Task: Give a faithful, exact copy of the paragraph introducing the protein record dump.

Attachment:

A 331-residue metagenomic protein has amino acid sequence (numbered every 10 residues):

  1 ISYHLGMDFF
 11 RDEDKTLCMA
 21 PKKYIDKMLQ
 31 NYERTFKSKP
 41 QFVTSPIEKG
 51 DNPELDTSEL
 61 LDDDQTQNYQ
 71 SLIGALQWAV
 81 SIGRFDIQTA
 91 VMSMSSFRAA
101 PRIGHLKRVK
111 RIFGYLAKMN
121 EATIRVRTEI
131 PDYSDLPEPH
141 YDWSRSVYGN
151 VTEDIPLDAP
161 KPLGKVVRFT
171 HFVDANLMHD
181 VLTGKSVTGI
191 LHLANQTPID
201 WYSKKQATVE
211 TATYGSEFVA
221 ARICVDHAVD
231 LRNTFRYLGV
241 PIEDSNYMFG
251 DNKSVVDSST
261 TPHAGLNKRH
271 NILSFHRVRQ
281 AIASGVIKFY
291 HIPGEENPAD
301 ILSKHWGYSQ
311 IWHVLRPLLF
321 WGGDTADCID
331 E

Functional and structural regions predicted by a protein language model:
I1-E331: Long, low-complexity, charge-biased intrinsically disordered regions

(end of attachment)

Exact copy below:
A 331-residue metagenomic protein has amino acid sequence (numbered every 10 residues):